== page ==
These photos are simply quick sketches as I start to work on my second Lakefill series. I took them all with natural light in the space of just a couple of hours, and then processed them through Lightroom in an easy afternoon. The "for real" photos are going to be lit with strobes and run through three different programs. And I'll be taking lots and lots of them.

Of course the photographic process started six months ago, if not longer. All of the fragments that I'm photographing are the ones that caught my interest while I was on the Spit, and were small enough to collect. This explains why there are no large concrete blocks, and why so many of my subjects include words.


Larger Pieces

Sometimes I get ahead of myself: I picked up the "standard" brick and thought that it could be my lead photo for the project. (There are a few steps between here and there that I haven't quite done yet. Like decide on the format, lighting, and actually take some pictures.)

I don't know the significance of the F Price brick versus the much more common J Price marking; it's a phrase that has proven remarkably resistant to Google. In fact, there's a surprising lack of information about old bricks and their markings, so it's a bit of a history project ahead of me, not just a photographic one.


Small and Worn

I don't have an accurate count of the number of bits and pieces that I've collected from the Spit. I photographed two dozen in the afternoon that produced all of these photos, but skipped a number of the smaller bits. And there's the very good chance that I'll pick up a few more bricks before I'm done.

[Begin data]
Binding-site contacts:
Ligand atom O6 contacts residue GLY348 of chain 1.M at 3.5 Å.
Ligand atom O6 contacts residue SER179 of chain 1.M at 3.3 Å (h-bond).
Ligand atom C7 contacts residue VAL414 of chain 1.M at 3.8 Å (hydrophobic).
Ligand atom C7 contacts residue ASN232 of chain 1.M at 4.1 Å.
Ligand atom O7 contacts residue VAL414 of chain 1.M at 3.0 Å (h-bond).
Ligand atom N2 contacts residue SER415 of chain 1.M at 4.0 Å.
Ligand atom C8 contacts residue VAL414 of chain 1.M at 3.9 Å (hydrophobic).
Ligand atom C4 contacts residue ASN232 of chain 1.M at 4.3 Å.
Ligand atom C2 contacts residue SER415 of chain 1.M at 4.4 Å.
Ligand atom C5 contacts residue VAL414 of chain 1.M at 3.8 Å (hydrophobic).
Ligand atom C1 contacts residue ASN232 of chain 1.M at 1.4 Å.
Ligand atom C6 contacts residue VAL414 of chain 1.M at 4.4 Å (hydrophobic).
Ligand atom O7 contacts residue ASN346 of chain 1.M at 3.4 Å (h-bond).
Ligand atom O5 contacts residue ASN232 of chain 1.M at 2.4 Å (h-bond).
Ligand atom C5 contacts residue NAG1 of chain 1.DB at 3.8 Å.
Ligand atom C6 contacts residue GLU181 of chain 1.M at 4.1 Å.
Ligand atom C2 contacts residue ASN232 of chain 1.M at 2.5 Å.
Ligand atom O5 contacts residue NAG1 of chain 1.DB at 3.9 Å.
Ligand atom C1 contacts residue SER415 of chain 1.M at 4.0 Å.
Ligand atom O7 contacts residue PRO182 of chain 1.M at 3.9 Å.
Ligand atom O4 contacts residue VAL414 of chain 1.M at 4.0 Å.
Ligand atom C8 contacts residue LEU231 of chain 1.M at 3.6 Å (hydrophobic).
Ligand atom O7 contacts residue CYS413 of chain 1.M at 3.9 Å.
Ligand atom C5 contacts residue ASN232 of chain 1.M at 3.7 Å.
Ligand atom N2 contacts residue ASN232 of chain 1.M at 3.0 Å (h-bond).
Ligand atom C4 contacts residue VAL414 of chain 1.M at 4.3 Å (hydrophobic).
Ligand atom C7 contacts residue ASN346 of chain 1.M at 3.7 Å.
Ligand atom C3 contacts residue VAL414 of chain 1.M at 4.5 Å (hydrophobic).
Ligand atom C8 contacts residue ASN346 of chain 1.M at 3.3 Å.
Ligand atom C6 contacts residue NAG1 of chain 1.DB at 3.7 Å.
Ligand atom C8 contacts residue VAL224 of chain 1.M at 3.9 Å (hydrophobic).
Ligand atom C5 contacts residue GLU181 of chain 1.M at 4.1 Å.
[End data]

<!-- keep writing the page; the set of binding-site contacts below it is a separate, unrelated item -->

Scrap Metal

In addition to the abundant brick and concrete, there's a small amount of scrap metal on the Spit as well. Rebar, electrical conduits and junction boxes, and thin sheet makes up most of it, but occasionally there are small and photogenic pieces as well.


Half Price Brick

Somebody was bound to make the joke, so it might as well be me.

These are just quick edits of quick photos. I've been collecting interesting bricks from the Spit for the past several months, and decided to take a few hours and sort through them today. Even though I wasn't trying to, I learned a trick or two that I'll be able to use when I'm setting up the lighting for my next round.


Left or Right

This photo is likely to be only the second one that I've ever printed from my little Canon S100, out of 2777 photos taken with it to date. The first photo that I printed was actually a panorama stitched from eight or ten images, so I'm not quite sure how to score that one. My TS3 has taken 6370 photos, and I've printed none of them.

A much more lightly edited version of this photo is on my Five Thousand Photos blog.

I have broken the links to hundreds and hundreds of photos, which will take a long time to repair. The workaround is to replace "photo.matthewpiers" in the link URL with "matthewpiers.smugmug". Awkward, but only temporary.

This is happening because I have revamped matthewpiers dot com. More of what I write and photograph will be going there, so check it out as well.